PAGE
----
California Gov. Gavin Newsom signed into law Tuesday a requirement for candidates to release their tax returns in order to participate in the state’s presidential primaries. The law is clearly aimed at President Donald Trump and his no-show taxes and will likely result in high-stakes legal challenges from the Trump campaign and its allies. California, the country’s most populous state, has used its significant economic weight to take the lead in combating Trump administration policies with state laws of its own, which at the moment have the administration and the state locked in more than 40 lawsuits over a range of issues.
The Trump campaign fired back Tuesday after the bill’s signing, declaring the law unconstitutional. “The Constitution is clear on the qualifications for someone to serve as president and states cannot add additional requirements on their own,” a Trump campaign spokesperson said. “The bill also violates the First Amendment right of association since California can’t tell political parties which candidates their members can or cannot vote for in a primary election.” The Trump campaign appears destined to file a lawsuit challenging the measure and could be joined by the Republican National Committee and the California Republican Party.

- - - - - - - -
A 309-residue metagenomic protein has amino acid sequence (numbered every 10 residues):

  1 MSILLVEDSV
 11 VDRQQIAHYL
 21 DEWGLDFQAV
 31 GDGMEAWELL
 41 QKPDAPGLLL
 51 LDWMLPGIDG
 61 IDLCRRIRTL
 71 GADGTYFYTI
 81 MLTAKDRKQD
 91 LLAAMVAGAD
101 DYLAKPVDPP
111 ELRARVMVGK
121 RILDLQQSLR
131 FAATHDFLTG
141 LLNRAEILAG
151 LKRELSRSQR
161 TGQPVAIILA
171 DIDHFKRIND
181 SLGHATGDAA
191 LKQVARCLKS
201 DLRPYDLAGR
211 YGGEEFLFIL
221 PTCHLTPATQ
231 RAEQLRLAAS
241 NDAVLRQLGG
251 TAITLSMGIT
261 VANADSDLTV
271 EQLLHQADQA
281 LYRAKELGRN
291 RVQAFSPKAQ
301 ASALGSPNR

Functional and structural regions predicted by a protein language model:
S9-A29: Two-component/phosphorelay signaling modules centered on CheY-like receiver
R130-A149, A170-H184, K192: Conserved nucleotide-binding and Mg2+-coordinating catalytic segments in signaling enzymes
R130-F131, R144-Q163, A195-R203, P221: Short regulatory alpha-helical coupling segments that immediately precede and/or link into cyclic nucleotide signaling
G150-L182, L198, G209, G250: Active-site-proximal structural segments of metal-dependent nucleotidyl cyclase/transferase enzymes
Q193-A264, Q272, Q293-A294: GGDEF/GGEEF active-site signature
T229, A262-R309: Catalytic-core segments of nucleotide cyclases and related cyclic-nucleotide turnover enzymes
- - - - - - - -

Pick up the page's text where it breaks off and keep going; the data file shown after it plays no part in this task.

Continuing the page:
The tax-return-disclosure requirement was previously vetoed in 2017 due to questions over its constitutionality by former Gov. Jerry Brown, who, along with his Republican opponents, refused to disclose tax returns during his successful campaigns for governor in 2010 and 2014. “A qualified candidate’s ability to appear on the ballot is fundamental to our democratic system,” Brown wrote in his veto message at the time. “For that reason, I hesitate to start down a road that well might lead to an ever escalating set of differing state requirements for presidential candidates.” Newsom, however, signed the bill into law, which requires presidential and gubernatorial candidates to submit five years of tax returns at least three months before the state’s primary. Primary day in California is scheduled for March 3, 2020, which means Trump—and others—would have just over four months to submit returns to the California secretary of state.
“These are extraordinary times and states have a legal and moral duty to do everything in their power to ensure leaders seeking the highest offices meet minimal standards, and to restore public confidence,” Newsom said in a statement as he signed the legislation. “The disclosure required by this bill will shed light on conflicts of interest, self-dealing, or influence from domestic and foreign business interest.”